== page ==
Engineers at Meta are reducing Instagram’s video computing time without updating any hardware. Because there are so many resources available, it has allowed engineers to create more encryption codes, allowing more people to watch smooth playback of clear video content. The multiple encoded versions of uploaded videos that have different characteristics can be repurposed. The computer resources will be reduced by repurposing one type of video encoding. Through these resources, developers have the opportunity to produce additional and advanced encodings that can allow people to watch videos in high definition.
Based on a report from Interesting Engineering, Instagram was spending 80% of its resources as they processed minimum functionality encodings with two types of video encoding: (1) minimum functionality encodings that are much lower-efficiency compression and already decoded by old devices, and (2) advanced encodings that provide great clarity and a more detailed picture as they use much newer compression devices for clear playback.
The problem with this method of encoding was that Instagram was spending 80% of its resources on processing encodings with minimum functionality. That course would have monopolized the system with minimum functionality encodings within a year. The advanced encodings took up only 15% of the total watch time. It was found that if the budget was focused on minimum functionality encoding, this would soon prevent them from offering advanced video encoding watch times at all.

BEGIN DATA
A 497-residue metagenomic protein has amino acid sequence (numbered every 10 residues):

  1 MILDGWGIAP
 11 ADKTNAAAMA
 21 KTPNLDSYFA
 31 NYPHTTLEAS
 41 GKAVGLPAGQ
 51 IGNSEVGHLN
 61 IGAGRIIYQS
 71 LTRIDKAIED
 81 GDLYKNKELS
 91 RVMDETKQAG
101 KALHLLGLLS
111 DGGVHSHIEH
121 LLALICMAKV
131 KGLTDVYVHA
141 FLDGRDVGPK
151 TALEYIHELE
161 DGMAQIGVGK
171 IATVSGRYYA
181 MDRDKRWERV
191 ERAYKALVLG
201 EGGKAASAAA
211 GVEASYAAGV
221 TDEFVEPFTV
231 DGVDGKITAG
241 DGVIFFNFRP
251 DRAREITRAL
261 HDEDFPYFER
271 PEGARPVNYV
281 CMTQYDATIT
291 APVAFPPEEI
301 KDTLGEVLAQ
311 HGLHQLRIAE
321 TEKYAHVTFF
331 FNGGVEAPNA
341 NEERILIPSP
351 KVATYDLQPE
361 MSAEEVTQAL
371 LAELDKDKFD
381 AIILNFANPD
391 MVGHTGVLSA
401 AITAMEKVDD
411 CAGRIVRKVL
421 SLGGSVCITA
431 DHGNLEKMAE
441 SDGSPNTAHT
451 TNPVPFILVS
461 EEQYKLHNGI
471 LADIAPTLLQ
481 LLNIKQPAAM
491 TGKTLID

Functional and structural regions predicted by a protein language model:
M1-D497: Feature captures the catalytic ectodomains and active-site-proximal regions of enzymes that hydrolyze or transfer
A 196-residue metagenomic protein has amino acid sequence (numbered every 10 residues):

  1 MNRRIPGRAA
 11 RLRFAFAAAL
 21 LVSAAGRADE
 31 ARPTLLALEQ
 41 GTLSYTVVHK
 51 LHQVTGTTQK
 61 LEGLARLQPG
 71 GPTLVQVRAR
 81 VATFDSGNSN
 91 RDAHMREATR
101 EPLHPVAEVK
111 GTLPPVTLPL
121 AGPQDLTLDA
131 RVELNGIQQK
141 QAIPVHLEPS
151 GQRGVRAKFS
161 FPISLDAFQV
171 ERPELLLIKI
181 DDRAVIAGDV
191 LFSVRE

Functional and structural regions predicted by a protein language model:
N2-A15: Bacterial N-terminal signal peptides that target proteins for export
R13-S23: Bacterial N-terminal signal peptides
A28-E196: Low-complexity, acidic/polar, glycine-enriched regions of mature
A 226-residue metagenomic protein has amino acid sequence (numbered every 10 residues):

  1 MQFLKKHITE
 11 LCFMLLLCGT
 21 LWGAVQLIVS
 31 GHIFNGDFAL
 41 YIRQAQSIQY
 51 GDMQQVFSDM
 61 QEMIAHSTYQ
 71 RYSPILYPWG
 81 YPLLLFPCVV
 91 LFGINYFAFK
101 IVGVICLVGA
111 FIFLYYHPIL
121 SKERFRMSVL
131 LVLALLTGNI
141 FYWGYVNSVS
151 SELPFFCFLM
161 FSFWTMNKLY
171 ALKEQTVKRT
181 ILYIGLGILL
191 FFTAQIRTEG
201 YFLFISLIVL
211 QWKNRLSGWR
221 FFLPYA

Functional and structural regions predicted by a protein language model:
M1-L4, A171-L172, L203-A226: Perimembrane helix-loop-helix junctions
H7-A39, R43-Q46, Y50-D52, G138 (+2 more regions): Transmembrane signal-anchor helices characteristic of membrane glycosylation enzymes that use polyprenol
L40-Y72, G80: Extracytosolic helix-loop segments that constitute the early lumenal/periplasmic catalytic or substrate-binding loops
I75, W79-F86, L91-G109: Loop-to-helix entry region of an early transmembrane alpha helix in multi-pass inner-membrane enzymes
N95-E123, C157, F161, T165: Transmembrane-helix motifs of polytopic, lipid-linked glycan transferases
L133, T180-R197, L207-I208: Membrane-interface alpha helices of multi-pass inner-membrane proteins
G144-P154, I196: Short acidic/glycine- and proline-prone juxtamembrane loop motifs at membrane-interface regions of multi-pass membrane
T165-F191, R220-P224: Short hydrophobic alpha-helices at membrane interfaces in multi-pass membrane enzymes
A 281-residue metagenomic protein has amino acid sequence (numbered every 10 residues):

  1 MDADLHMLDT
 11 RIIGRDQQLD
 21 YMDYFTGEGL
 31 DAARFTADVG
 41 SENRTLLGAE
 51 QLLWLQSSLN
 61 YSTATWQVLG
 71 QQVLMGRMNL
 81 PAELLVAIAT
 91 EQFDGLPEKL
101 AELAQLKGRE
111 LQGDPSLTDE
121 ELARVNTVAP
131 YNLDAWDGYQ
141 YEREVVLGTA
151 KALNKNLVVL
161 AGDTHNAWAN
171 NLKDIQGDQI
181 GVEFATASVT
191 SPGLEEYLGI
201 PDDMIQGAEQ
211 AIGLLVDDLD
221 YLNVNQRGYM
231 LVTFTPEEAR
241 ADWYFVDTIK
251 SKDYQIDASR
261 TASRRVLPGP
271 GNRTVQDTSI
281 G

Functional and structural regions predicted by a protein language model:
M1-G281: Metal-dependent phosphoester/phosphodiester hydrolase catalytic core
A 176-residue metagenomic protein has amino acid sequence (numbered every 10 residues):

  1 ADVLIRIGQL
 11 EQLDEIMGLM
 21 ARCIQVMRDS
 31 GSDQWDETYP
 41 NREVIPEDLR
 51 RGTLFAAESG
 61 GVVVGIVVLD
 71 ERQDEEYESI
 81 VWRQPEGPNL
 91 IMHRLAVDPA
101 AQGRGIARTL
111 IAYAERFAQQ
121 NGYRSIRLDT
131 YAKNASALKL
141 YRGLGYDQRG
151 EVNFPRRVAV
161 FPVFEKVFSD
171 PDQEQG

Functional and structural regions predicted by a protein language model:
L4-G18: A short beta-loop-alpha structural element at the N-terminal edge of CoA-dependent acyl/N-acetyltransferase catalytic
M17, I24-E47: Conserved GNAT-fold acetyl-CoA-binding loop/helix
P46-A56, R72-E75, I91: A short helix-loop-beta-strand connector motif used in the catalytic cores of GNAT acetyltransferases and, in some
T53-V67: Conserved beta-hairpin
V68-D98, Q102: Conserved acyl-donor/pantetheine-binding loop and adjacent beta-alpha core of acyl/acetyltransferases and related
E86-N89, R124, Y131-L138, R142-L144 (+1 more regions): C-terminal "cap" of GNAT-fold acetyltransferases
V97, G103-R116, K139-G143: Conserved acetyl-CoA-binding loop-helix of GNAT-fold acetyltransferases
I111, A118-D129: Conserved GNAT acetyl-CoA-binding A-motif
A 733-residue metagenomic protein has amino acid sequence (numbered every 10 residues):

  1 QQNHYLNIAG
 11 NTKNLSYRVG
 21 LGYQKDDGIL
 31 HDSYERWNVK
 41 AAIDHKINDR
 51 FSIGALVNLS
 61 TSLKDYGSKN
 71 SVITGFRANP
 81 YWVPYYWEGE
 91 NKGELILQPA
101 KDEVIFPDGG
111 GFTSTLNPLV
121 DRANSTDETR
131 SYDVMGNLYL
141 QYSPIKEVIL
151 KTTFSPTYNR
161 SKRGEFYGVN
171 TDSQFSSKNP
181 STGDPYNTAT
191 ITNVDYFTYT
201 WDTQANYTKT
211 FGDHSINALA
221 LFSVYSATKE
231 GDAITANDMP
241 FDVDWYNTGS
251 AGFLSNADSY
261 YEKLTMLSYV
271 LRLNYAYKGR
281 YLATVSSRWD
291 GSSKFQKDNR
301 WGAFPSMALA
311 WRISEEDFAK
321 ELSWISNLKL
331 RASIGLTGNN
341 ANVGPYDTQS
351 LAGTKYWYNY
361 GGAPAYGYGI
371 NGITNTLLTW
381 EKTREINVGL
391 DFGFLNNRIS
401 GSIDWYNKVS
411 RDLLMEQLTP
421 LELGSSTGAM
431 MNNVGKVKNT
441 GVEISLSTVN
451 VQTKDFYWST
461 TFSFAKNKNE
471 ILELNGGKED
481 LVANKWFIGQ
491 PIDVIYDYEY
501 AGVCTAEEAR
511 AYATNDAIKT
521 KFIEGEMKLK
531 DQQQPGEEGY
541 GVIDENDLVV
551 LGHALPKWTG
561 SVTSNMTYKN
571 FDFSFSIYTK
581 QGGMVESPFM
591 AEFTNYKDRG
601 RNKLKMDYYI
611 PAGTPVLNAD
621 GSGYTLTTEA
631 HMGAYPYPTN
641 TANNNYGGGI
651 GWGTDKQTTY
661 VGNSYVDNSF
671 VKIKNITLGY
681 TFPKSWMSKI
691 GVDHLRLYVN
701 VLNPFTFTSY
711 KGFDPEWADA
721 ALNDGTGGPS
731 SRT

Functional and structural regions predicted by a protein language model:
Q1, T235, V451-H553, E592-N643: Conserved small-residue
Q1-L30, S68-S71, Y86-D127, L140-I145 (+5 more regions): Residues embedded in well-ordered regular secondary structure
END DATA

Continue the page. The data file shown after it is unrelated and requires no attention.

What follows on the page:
By doing the advanced encodings, the total watch time only took up 15%, and it was later found out that this could prevent the developers from offering advanced video encoding all the time if the viewers were more into minimum functionality. The engineers also noticed that there were redundant workloads that were similar for the two encodings. These are the basic adaptive bit rate and the progressive encoding.
With 2 billion monthly active users on their platform, Meta stated that this update is just the beginning. They added, “There is still more engineering innovation needed, as Instagram’s growing user base will continue to place increasing demand on our fleet of servers.” Stay tuned.”